It’s December here. Capt. Michael claims I need plenty of rest, etc., we’ll see. The mail is very slow, although a few packages did come through,
On Christmas Eve we went to Midnight Mass, my third Xmas overseas. Christmas Day was hot as hell. We have a tiny Xmas tree on the nurse’s desk. I put a can of Spam under it, but she didn’t appreciate it.
I got the best Christmas gift a guy could ask for. Doc told me I’d be boarded at 1 o’clock. I went before a board of a captain and two colonels, and I believe I’m on my way home. Now it’s only a matter of time before I get on board a ship for home and the folks. It still feels like a dream.
I was given a bag of woolens, etc. that brings (unreadable) one step nearer. Now we’re all anxiously waiting for a boat to go back o.
I’ve seen plenty of movies, but last night’s USO show was tops. Saw four Conoly Cover Girls featuring “Conoly Jones.” It was really O.K., even if I sat on a hard bench three hours before the show.
New Years we came in quiet and we had few casualties by drunkenness. It seems liquor is mighty scarce here.

January 1945
We boarded the Bosche Fontaine on Jan. 6, 1945 and sailed immediately – a Dutch troop transport.
We had 600 patients on board, including WACs and nurses as patients.
I felt pretty good seeing the lights of Finschhafen fade away.
I had quite a coincidence on board ship when I found another John S. Moses. Both of us are Pfc.s, so as a result he took all the K.P. on the way over. I lived the life if ease. That’ll teach him to steal my name.

Editor’s Note: When the John S. Moses who got stuck with double K.P. finally met my Dad, he had some colorful words to share.

I was on board ship 21 days and the meals were pretty good. We had only one alarm. Some psycho patient was let out for air and decided to jump overboard. He was caught ion time but his life jacket fell overboard so some sailor gave the alarm (Man overboard!) the ship stopped dead and bells started clanging.
For a while I figured we’d been attacked by subs or planes, but everything turned out O.K.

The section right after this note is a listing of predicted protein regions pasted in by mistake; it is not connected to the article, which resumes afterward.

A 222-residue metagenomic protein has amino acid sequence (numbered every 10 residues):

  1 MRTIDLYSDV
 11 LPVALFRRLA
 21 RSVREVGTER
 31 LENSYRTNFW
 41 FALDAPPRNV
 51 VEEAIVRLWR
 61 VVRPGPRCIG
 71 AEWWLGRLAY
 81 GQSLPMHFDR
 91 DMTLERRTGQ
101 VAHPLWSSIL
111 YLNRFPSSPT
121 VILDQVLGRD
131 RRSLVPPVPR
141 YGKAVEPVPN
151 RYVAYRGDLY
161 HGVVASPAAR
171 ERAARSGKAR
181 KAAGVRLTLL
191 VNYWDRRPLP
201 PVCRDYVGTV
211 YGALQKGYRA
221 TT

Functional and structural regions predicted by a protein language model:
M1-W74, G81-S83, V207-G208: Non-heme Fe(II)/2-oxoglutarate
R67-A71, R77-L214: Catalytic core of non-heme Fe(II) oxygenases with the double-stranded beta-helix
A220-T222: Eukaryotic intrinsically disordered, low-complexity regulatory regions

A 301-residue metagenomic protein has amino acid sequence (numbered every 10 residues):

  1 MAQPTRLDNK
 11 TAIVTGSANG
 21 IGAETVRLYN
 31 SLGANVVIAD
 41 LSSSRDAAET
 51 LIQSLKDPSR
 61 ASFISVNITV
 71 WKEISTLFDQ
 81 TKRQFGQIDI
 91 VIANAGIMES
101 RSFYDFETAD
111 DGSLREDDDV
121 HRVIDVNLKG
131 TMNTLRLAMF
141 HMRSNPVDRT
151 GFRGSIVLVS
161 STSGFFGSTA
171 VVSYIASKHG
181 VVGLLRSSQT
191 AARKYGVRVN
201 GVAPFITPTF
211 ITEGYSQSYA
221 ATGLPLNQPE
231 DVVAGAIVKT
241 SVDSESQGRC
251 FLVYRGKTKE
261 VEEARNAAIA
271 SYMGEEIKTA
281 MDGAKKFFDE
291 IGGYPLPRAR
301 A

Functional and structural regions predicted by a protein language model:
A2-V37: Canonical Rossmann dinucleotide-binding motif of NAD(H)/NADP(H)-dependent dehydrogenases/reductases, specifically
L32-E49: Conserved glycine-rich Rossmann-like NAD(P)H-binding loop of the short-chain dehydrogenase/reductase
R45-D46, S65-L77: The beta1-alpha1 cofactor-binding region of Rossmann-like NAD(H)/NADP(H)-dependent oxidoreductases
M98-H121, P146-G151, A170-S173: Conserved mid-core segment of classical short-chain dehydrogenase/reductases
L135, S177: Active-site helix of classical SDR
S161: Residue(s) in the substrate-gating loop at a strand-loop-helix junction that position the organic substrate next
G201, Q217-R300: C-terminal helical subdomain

We had abandon ship drills most every day – really nice days – and plenty of sunburns resulted.
There were plenty of flying fish and, every once in a while, we’d see a tanker off in the distance plodding along
The sea got heavy as hell a week out of Frisco and the boat seemed to be doing a balancing act. I saw an aircraft carrier going out into the Pacific. We heard a direct broadcast from the States for the first time in years. It sure sounded swell – we heard the Post Toasties program.
The morning of Jan. 26 we all got up earlier because land was to be sighted. It sure felt nice to even see a light off somewhere. Our pilot pulled up in pitch dark and headed us in for shore.
We saw land at dawn and everybody realized we were home at last – home up to now was a word in the dictionary.
We pulled into Frisco Bay and that Golden Gate never looked better. When we sailed under it everybody cheered – with the exception of myself. I was too choked-up.
We got off the Bosche Fontaine at about 10 a.m. they had a band play while we disembarked. We got into the hospital buses and found a woman driver. She got us to Letterman General Hospital, so she couldn’t have been too bad.
We really rubber-necked and looked at everything. The States sure looked plenty O.K.
We had our first meal as soon as we hit the wards – we went to a beautiful mess hall and had fresh food galore – most of us ate to excess.
While we lined up to get into the hospital Red Cross workers gave us a pint of milk and a sleeveless sweater. That milk sure went over swell.
I sent a telegram home, and to Violet.
We went all over the place, and everyone agreed Letterman is one swell hospital. I spent the first night at the Red Cross, played hearts and lost.
We saw a swell stage show put on my civilians from Frisco nite clubs at the Red Cross. Buses took us to a hockey game. We had on hospital uniforms so we stood out. We got a swell welcome from the people.
We saw Frisco on a sightseeing bus, pretty good. We also attended a concert at the Symphony Hall or something, we heard the Dan Cassan Chorus. We finally found out we were to be split up and sent to hospitals all over the states – I’m to see Wakeman Gen’l & Conv. In Indiana.

February 1945
We got on a hospital train and started off closer to home. They had beds fixed in coaches, so we slept and looked at the states all the way.
Even our meals were served by ward boys, so as a whole our trip was swell. I saw snow at Sacramento, Calif. and went through Utah, Colorado, Kansas, Missouri, Illinois and Indiana.
I got to Wakeman at nite on Feb. 2. It was colder than hell. I was sent to the convalescent area.
Some fellows took off pronto. I hit the hay and called up home the next nite. It sure was nice talking to the folks, and Violet.
I took off on a pass a week later and almost got stopped by the S.P., but I got through O.K. (The pass was forged.)
Mom and Louie were waiting at the gate. It felt good seeing them, even if I looked like something the cat dragged in.
I had a 15-day furlough and got sick immediately – malaria sick. I was home 6 days and spent 7 in the Fort Wayne Hospital. I must have scared the hell out of everybody.